The 2023 Pacific Islands Forum held in the Cook Islands wrapped up last week.
Photo/ Facebook/ Pacific Islands Forum
The Pacific Islands Climate Action Network says countries with a vested interest in fossil fuels may be behind Pacific leaders' weak stance at the Pacific Islands Forum.
The Pacific Islands Climate Action Network has called out the Pacific leaders for not addressing the driver of the climate crisis.
Regional coordinator Lavetangalagi Seru says the leaders who attended the Pacific Islands Forum in the Cook Islands last week failed to directly address the biggest driver behind climate change: Fossil fuels.
"The leaders have used an aspirational tone, that they 'aspire to phase out fossil fuels'," Seru says.
"That's not responding to the scale, the urgency. We had hoped the leaders, especially from the Pacific, would push harder.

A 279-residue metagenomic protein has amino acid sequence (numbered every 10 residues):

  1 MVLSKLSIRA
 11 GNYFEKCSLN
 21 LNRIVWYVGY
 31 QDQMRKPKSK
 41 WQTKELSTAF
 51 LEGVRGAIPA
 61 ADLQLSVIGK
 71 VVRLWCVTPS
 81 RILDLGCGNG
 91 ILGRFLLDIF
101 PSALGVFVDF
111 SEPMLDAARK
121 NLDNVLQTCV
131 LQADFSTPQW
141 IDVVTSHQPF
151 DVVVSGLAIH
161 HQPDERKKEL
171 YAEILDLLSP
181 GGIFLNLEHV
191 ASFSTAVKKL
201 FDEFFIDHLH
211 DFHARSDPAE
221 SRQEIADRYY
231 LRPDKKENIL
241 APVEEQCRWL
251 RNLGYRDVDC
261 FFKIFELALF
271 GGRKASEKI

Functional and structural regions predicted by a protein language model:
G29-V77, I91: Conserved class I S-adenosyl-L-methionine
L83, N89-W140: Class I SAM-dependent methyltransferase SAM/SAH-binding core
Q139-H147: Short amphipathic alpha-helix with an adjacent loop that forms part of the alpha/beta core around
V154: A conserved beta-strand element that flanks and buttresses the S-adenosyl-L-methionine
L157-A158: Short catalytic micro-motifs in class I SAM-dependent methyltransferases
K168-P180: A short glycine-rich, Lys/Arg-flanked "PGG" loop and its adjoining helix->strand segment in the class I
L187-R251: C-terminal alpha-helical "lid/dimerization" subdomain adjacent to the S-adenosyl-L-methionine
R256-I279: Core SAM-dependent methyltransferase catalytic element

"I guess there was strong push-back from fossil fuel interest countries like Australia."
Australia also signed a historic treaty with Tuvalu, a pact that Seru calls problematic and exploitative.
The Australia-Tuvalu Falepili Union treaty will give those in Tuvalu facing displacement from climate change a pathway to settle in Australia, while Australia gains veto power over Tuvalu's foreign security.
The treaty has also been criticised by Pacific academics, calling it another form of colonialism.
Seru says due to the climate crisis where sea levels rise, on top of food and water insecurity that Tuvalu residents have little choice to relocate.
"The fact that Australia has a say in security arrangements is imposing this neo-colonial power on countries like Tuvalu who's going to grab at anything to ensure that their people have a future."
Watch the full interview from 531's Facebook page below: